WASHINGTON -- John Kerry’s unsolicited mention of then-Vice President
Dick Cheney’s daughter’s homosexuality during a presidential debate still rankles former President George W. Bush’s closest confidantes, according to books that offer an unusually intimate view of the 2004 campaign from within Bush’s circle.
The incident occurred when a moderator asked the Massachusetts senator Democrat whether sexuality is innate. Kerry responded by saying that “Cheney’s daughter, who is a lesbian…would tell you that she’s being who she was,” is the only one from the campaign involving Kerry that former first lady Laura Bush recounts in her new memoir, Spoken from the Heart.
“Beside me, Jenna and Barbara gasped,” Bush writes of her experience backstage in Tempe, Arizona. “They were utterly stunned that a candidate would use an opponent’s child in a debate. John Kerry’s statement did not seem like some off-the-cuff remark.”
The book, which will be formally released on May 4, was available for purchase today at a Washington bookstore. George W. Bush’s own memoir of his presidency, “Decision Points,” will be published in November. A book by Karl Rove, Bush’s closest advisor and longtime friend, came out last month.
Rove and Laura Bush’s retrospective focus on Kerry’s insertion of sexual politics into the race challenges the popular memory of Bush’s 2004 reelection campaign. Since then, many analysts have credited referendums to ban gay marriage -- which were on the ballot in eleven states that year -- with decisively increasing participation by religious conservatives.
“In 2004 the social question that animated the campaign was gay marriage,” Laura Bush writes. “Before the election season had unfolded I had talked to George about not making gay marriage a significant issue. We have, I reminded him, a number of close friends who are gay or whose children are gay. But at that moment I could never have imagined what path this issue would take and where it would lead.”
In his book, Courage and Consequence, Rove dismisses the idea that the referendums were part of a White House strategy or contributed significantly to Bush’s narrow victory. At the same time, Rove claims that a Massachusetts Supreme Judicial Court decision to legalize gay unions drew attention to Kerry’s “wobbly views on marriage.”
Instead, suggests Rove, it was Kerry’s comment about Mary Cheney, an out lesbian who did not have a visible role in her father’s campaign, that made individual sexuality a major campaign issue.
“This was a jarring moment; the word lesbian had never been used before in a presidential debate,” wrote Rove. “I knew in an instant Kerry had made a bad misstep; he looked nasty and his comment dominated the coverage in the days that followed.”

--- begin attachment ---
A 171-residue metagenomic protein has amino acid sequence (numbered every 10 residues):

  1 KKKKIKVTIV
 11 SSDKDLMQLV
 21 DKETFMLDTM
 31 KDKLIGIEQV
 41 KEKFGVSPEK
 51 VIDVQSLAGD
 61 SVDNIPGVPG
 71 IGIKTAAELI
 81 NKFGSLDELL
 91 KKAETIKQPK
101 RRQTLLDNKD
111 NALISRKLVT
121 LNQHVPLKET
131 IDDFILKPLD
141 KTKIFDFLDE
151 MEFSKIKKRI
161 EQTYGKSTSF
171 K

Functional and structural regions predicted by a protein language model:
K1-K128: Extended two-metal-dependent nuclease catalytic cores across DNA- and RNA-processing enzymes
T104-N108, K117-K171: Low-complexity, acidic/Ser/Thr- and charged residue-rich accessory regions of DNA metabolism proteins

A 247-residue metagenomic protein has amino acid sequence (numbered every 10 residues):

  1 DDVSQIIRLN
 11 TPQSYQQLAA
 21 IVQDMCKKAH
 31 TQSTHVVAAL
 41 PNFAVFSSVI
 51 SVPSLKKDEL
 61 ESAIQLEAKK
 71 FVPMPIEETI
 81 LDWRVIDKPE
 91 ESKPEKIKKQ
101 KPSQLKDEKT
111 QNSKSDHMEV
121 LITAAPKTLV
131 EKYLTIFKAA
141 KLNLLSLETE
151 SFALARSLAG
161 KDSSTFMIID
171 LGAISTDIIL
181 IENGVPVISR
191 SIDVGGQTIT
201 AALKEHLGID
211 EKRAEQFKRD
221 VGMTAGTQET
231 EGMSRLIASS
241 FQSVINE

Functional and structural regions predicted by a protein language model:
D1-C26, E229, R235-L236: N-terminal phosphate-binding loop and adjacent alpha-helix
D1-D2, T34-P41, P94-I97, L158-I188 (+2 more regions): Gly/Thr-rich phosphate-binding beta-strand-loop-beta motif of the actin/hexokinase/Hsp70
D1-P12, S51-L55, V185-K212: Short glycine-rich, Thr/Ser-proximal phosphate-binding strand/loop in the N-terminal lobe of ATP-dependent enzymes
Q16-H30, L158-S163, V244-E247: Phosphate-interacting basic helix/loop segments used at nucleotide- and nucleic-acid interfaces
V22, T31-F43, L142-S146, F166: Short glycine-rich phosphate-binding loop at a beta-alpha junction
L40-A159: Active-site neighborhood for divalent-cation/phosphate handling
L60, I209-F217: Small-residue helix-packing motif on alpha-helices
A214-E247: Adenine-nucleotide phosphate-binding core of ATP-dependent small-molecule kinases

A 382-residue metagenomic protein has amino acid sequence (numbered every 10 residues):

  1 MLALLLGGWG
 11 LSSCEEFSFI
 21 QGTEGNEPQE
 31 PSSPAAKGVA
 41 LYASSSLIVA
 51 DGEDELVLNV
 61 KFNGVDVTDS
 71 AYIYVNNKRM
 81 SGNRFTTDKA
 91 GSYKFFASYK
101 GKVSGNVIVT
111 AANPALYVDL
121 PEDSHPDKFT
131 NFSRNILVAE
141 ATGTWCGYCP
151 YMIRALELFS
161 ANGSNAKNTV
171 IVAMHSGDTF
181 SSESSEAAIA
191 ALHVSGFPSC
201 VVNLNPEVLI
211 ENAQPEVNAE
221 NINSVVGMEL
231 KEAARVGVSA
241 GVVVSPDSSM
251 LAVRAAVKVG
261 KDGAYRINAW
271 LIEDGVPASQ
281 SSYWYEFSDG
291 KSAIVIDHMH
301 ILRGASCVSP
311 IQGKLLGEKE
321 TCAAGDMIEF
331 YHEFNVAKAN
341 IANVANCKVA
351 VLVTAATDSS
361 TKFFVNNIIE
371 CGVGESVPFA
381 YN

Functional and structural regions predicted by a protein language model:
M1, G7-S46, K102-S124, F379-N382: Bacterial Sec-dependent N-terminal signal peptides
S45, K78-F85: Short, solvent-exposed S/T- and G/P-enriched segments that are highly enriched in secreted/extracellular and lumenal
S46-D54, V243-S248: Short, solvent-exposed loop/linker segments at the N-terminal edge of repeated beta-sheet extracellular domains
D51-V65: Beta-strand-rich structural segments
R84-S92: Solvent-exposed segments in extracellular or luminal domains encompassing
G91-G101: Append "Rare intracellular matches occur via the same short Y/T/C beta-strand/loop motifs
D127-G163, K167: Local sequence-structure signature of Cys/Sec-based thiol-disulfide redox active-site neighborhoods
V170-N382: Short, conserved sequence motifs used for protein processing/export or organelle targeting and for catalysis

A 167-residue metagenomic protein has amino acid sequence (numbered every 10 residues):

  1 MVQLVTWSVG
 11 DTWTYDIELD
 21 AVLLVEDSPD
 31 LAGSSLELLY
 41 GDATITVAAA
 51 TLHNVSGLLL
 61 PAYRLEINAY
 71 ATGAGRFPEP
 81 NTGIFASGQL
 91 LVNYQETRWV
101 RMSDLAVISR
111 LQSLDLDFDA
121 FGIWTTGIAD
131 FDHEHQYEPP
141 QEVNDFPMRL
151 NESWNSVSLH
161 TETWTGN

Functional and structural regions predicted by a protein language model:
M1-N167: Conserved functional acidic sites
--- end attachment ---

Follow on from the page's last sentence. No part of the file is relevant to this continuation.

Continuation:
To Rove, Kerry had exposed a “meanness” that Bush long suspected was there. “Bush thought Kerry was a pedantic and arrogant flip-flopper and didn’t like the Massachusetts senator,” wrote Rove. “I was worried those feelings would show through.”
Laura Bush, who is generally more genteel towards her political opponents than Rove, also recounts a comment by Teresa Heinz Kerry in which the candidate’s wife appeared to discount Bush’s background as a librarian as not a “real job.”
“Her husband’s campaign issued an apology the same day,” writes Bush. “I was never offended.”
Kerry’s press secretary yesterday said that the passages in Bush’s book “didn’t strike us as controversial.” “Sen. Kerry long ago put the 2004 campaign behind him, and he has always admired Mrs. Bush,” Whitney Smith said.
“Judging by the excerpts we’ve already seen in the media, Mrs. Bush is candid about her own discomfort with the divisive way gay marriage was wielded as a weapon in the 2004 campaign,” Smith said. “Indeed, the Republican Party sadly moved a long way from 2000 when candidate Cheney defended the right of gay Americans to live their lives free of legal discrimination to 2004 when a Constitutional amendment to ban gay marriage became a political football for the Bush campaign.”
UPDATE: Smith followed up with a riposte to Rove's criticism of Kerry. "It's as laughable as it is ludicrous that Karl Rove whose name is synonymous with gutter politics would dare attack John Kerry who has a 25 year record standing up for gay rights," she wrote.
About Political Intelligence
Glen Johnson is Politics Editor at boston.com and lead blogger for "Political Intelligence." He moved to Massachusetts in the fourth grade, and has covered local, state, and national politics for over 25 years. E-mail him at email@example.com. Follow him on Twitter @globeglen.